The Oslo Accords were signed between Israel and Palestinian representatives in September 1993. Will this accord bring true peace to the Palestinian people, living under occupation? In pursuit of an answer, director Doi Toshikuni began living with a family in Jabalya, the largest refugee camp in the Gaza Strip. It is a poor household, where one of the sons works across the border in Israel to provide support for the other 15 members of the family. But they are sustained by deep family love and by the dense collective consciousness of their fellow Palestinians. The films follows the changes the family undergoes over the course of six years, to depict the lives and sentiments of the Palestinian people as they are rocked by dramatic changes in political conditions and sway between two poles: hope for liberation from long years of occupation and fulfillment of the dream of an independent state, and despair, as reality intercedes to dash these dreams.
Even after the peace accord, Israel continues to exercise the power of life or death over Palestinian lives, by imposing border blockades and increasing economic dependency. The reality and structure of the resulting impoverishment of Gaza is established through the testimony of people in range of situations. It also becomes clear that the assistance provided by Islamist organizations to increasingly desperate Gazans serves to broaden the influence of these organizations.
Israel was not alone in causing the collapse of the peace accord. When Yasser Arafat’s PLO enters Gaza and set up the Palestinian National Authority, it is greeted enthusiastically by residents as a force of liberation from the occupation. But this government too, through the corruption of its leaders and its exercise of authoritarian, antidemocratic state power, soon engenders popular despair and opposition. The local leader Hayder Abdel Shafi, who enjoys widespread support and deep trust among Gazans, becomes the voice of this despair and criticism. Aiming for the democratization of Palestinian society, he runs in the first election for the Legislative Council, but he soon loses faith in the autocratic government and chooses to resign.
This film, from the micro perspective of one family’s life and the macro perspective of the economic structure and political developments, sheds light on the context in which the peace accord collapsed.
Part 2: Encroachment
The homes of Palestinian residents in East Jerusalem are demolished one after another. A family whose newly built home was bulldozed by city authorities and is now forced to live in a tent is followed over the course of four years. Interviews with city officials and concerned citizens illuminate the government’s strategy for the «Israelification» of Jerusalem.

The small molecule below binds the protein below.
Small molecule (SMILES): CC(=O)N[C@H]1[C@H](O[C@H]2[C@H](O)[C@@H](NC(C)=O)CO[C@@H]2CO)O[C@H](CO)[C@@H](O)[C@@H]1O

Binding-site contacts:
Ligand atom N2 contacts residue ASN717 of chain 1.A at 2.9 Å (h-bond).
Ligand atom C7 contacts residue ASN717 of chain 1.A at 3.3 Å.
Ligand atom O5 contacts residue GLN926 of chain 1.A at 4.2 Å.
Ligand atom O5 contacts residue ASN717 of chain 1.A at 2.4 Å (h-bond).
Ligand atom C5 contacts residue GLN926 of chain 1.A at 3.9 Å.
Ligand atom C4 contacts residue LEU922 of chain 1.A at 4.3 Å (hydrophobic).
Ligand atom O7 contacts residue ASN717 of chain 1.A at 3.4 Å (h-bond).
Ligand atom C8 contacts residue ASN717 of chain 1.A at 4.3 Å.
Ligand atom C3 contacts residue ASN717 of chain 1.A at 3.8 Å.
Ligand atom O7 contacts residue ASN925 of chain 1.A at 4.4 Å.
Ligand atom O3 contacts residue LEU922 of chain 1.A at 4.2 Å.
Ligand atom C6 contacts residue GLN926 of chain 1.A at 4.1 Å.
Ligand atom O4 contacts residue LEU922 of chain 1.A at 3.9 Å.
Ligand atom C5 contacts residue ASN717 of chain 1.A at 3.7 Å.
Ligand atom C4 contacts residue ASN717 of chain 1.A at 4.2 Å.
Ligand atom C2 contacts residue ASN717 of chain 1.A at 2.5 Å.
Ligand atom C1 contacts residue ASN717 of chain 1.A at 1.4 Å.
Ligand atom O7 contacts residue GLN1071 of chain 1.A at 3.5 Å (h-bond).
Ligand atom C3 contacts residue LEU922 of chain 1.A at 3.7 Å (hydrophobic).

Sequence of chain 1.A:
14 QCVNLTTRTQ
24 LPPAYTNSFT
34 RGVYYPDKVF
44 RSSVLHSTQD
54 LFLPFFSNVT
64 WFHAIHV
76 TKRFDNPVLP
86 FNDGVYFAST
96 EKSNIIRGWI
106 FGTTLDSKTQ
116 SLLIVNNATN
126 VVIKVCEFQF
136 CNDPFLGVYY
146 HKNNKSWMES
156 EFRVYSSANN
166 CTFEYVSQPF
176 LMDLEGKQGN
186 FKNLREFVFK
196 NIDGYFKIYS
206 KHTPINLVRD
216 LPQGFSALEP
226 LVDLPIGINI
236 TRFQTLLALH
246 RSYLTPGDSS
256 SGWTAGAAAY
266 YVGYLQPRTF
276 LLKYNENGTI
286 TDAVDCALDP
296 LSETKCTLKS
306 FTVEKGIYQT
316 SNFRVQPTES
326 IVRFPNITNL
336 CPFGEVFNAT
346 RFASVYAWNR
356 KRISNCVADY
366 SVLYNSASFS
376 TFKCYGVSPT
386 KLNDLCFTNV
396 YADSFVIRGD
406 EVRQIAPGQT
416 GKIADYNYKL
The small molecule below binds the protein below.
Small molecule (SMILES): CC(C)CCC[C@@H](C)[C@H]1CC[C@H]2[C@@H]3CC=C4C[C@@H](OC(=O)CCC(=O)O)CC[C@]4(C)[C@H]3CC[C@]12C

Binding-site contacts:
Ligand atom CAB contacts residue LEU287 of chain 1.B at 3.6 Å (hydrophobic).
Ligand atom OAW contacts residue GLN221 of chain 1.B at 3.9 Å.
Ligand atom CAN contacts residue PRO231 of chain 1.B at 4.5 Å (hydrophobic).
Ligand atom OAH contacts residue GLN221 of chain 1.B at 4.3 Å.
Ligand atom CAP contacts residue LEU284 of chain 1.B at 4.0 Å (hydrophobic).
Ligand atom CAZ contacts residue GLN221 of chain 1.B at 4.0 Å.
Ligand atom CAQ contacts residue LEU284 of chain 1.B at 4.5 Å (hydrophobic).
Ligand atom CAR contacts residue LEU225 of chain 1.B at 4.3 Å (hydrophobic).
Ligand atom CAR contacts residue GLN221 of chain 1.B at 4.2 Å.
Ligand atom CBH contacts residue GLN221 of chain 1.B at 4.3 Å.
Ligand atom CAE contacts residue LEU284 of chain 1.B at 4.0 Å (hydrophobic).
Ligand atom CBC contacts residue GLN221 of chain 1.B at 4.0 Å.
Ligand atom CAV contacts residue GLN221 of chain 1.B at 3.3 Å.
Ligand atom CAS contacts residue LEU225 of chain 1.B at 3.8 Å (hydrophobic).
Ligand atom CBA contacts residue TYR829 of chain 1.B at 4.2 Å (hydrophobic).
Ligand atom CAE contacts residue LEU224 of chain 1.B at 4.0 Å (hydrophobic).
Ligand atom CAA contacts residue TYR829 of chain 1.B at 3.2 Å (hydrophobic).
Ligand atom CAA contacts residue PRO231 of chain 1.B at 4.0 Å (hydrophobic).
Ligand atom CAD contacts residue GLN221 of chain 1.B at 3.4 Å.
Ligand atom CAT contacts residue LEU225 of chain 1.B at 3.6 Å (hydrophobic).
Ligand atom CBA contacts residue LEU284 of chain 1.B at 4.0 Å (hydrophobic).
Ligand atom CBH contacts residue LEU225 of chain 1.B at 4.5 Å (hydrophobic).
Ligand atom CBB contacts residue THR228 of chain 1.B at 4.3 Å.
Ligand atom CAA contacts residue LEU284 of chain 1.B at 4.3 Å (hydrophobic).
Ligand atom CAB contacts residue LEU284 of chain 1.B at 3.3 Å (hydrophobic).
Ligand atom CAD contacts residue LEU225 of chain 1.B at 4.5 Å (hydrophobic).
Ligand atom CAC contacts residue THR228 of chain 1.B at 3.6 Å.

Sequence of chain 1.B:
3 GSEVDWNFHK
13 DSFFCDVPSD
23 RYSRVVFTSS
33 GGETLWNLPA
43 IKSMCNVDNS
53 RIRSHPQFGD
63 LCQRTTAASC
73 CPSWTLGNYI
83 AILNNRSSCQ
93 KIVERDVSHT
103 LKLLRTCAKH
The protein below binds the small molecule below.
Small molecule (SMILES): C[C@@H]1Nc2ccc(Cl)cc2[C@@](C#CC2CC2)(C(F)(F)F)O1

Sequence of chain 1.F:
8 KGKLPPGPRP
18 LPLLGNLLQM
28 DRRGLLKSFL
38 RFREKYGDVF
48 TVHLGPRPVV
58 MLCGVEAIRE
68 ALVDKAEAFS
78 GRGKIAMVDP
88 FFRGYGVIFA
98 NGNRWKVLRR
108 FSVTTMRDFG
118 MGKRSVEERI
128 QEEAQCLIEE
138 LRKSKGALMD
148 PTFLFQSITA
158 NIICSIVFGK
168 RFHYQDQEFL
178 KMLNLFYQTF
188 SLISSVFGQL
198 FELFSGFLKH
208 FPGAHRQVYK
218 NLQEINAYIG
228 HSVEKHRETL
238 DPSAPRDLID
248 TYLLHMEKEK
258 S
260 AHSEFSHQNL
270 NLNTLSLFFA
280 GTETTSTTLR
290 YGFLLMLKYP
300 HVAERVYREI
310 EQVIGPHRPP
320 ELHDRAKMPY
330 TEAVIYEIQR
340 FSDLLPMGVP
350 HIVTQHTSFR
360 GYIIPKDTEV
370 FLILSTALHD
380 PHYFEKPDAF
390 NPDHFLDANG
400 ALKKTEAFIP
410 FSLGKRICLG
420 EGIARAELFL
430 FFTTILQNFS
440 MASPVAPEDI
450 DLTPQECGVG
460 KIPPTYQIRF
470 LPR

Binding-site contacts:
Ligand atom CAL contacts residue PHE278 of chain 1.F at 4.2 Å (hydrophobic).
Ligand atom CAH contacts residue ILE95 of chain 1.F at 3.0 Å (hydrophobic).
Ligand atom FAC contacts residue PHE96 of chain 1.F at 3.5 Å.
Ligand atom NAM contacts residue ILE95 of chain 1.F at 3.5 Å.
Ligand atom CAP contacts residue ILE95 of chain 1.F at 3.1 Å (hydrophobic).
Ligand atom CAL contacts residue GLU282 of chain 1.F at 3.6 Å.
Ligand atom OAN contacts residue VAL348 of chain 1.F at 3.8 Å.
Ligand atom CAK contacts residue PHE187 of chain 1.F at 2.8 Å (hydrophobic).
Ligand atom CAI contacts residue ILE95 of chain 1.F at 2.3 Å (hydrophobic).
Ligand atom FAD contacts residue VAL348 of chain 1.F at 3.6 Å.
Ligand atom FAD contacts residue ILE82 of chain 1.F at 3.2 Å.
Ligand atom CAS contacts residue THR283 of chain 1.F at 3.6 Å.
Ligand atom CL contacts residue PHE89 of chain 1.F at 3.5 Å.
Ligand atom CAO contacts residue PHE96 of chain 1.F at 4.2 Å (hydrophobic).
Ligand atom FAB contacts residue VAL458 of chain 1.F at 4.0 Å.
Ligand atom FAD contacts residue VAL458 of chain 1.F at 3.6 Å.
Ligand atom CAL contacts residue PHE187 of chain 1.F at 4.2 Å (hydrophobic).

At the same time, the film depicts the struggles of Palestinian farmers cut off from their farmland by the «separation wall,» and the economic strangulation of a Palestinian town severed from the surrounding society by the wall. The film exposes the reality that the wall does not simply aim to protect Israelis from suicide bombers, but is also a means of eroding the foundation for building a Palestinian state.
The homes of Palestinian residents in East Jerusalem are demolished one after another. A family whose newly built home was bulldozed by city authorities and is now forced to live in a tent is followed over the course of four years. While anti-Israeli feelings deepen among residents whose houses are unjustly demolished, they remain dependent on the Israeli economy for their livelihood. The film portrays Palestinians in East Jerusalem agonizing over this dilemma.
It becomes clear through interviews with government officials and experts that the demolition of Palestinian homes is part of a consistent policy to limit the Palestinian population and maintain a Jewish majority in the capital city of Jerusalem.
Meanwhile, Israel is building the «separation wall» in the West Bank, in the name of protecting its citizens from suicide bombers. In the Palestinian village of Jayyous, near the border with Israel (the Green Line established at the end of the 1967 War), 87% of the residents' farmland has been severed from the village by the wall. The farmers need permits from Israeli authorities to get to their own land, and they cannot farm without passing through an Israeli checkpoint every morning and evening. With the separation wall, Israel has seized additional land and water resources. Palestinians claim this encroachment on the basis of their livelihood is part of a conscious policy to pressure the residents to move away.
The commercial city of Qalqilyah, which faces the border, has been surrounded by the wall on three sides, closing it off from the outside world. As a result, it has lost its customer base of Israeli Arabs and people from nearby villages, and it is facing economic suffocation. The residents have lost their means of livelihood and have been indirectly forced to move.
Interviews with Israeli scholars confirm that the wall is not simply intended to protect Israel’s security, but is also a means of eroding the foundation for building a Palestinian state.
Part 3: Shalom, Salaam